Insurance will tend to want to settle it – cheaper and simpler for them usually particularly if you can’t prove fault though arguably here, he still needs to prove that it happened if you don’t think it did.
I had to fight pretty hard to get a head on (sub 10mph) accident resolved in my favour because my insurance were going for it being 50/50 even though I was stationary when it happened (I stopped in plenty of time on a single lane country road). I insisted that the other driver would have to lie if they wanted to go for 50/50 and disagree that I had stopped. She didn’t so I got the full claim back.Posted 4 years agokonabunnyMember
that they split the costs and gleefully raise your premiums. Hopefully his too…
I was in a (very vaguely) similar situation and the insurance companies agreed to go “knock for knock” when they couldn’t agree on fault – you pay for your client’s damage and we will pay for ours. Dickhead’s company paid four grand (and dickhead lost NCB presumably), our company paid zero for our zero damage and we kept our NCB.Posted 4 years ago
Well in a minor update I spoke with the insurance people and told them I don’t intend to claim as no damage to my bike. They haven’t heard from neighbour’s insurers and oddly the car hasn’t moved all week.
So now I just sit and await developments I guess. All very odd… I’m guessing it isn’t up to me to tell my neighbour to get in touch with his insurers that’s pretty obvious ??Posted 4 years ago
Nah, I would leave it well alone unless they do something. The neighbour doesn’t need to go through their own insurer anyway, they could try and get in touch directly with yours.
Worth noting that your insurer might actually let them progress a bit with the (potentially) dodgy claim. I’ve watched a certain insurer be incredibly helpful to customers, right up to the point they decide the customer has dug a big enough hole, at which point they hand everything to their fraud team 🙂Posted 4 years ago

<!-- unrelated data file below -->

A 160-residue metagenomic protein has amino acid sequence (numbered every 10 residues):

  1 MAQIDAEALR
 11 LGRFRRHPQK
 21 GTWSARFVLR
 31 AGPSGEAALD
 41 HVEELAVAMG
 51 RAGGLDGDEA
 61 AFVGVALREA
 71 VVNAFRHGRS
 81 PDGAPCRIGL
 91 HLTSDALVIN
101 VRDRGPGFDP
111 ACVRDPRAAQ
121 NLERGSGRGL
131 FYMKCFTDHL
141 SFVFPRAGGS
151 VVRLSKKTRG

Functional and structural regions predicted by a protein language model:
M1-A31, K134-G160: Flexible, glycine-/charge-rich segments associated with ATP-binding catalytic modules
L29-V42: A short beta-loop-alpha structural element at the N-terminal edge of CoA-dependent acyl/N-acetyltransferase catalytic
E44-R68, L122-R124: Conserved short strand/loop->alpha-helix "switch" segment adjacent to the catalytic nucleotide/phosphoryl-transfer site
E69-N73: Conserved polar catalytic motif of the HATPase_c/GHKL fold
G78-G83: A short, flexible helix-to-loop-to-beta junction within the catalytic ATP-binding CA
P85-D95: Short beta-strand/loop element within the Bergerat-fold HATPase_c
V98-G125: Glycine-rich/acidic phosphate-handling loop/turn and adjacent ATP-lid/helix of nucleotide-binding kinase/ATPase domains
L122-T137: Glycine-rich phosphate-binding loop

They might struggle to get in touch with mine – I said Direct Line without thinking as that is who the car is with – the bike is with a specialist company and even now I can’t remember their name !
doosuk – I didn’t word it that strongly, I just said this is what they said happened by there is no evidence of that.Posted 4 years agoCougarSubscriber
Is he claiming it fell over, and he stood it back up again before contacting you? Rather than taking photos like any sensible person? And there’s no damage to your bike after falling over or being stood back up by someone who (presumably) has never picked up a bike before?
If it were me I’d be going “what accident?” to your insurer. You don’t necessarily have to call him a liar, but you need to be stressing in no uncertain terms that as far as you’re concerned the incident never occurred. You don’t want to be arguing fault and liability, you want to be arguing that he’s made it up.
There is no way I’d be rolling over for a 50:50 claim when I wasn’t in attendance and the foundation of the entire claim is “I saw it, honest guv,” not whilst I’ve got a hole in my arse.Posted 4 years agoLegomanMember
Usually a witness has to be independent (ISTR somebody on here trying to prove an “independent witness” knew the other party), so you may not be screwed.
aracer is correct, I was offered as a witness a few years ago when I saw a delivery truck scrape down the side of a friend’s parked car. Insurance co. weren’t interested on the grounds that I knew the claimee
Hopefully one less thing for you to worry about!Posted 4 years agotowzerMember
hels – draw me a picture
your are on the kerb facing the road
– your bike is parked (nose/tail ? towards)you on centre/sidestand ?
– normal tarmac road ?, how high is kerb and how far from kerb was nearest wheel ?
– your bike has a has a cover on it
– where is the car (l or R)and how far
– what was the wind direction
– did the bike “hit” the car when it was upright, or as it was falling over and neigbour picked the bike up ?
*edit – also bike model
– where was dent in car (and how deep and area and style – wide and shallow – single main hit point etc))
where I’m going is that (and my undertanding may be wrong) is that I’ve rarely seen a bike ‘walk’ on its centre stand – blown over yep, possibly pushed backwards on side stand (but they arc around the stand/front wheel direction), forwards on the sidestand I suspect bike would roll foward off stand, also denting a car requires a certain amount of effort)
I’d be doing a very accurate diagram for my ins company (with measurements) and photos as well(and of car dent) inc main wind direction.Posted 4 years agonealgloverMember
He will no doubt use a no-win – no fee claims firm, who will go direct to your insurance company. They will roll over and pay as they are all in cahoots together anyway.
You will have to explain the economics of that to me ?
Insurance Co pays out let’s say £1000 (because they are in cahoots with NWNF Co)
NWNF Co get to keep £330 as their fee.
Split it 50/50 with Insurance Co, (cahoots again) who get £165 back from their £1000 payout, leaving them £835 down on the deal.
That’s some scam that is.Posted 4 years ago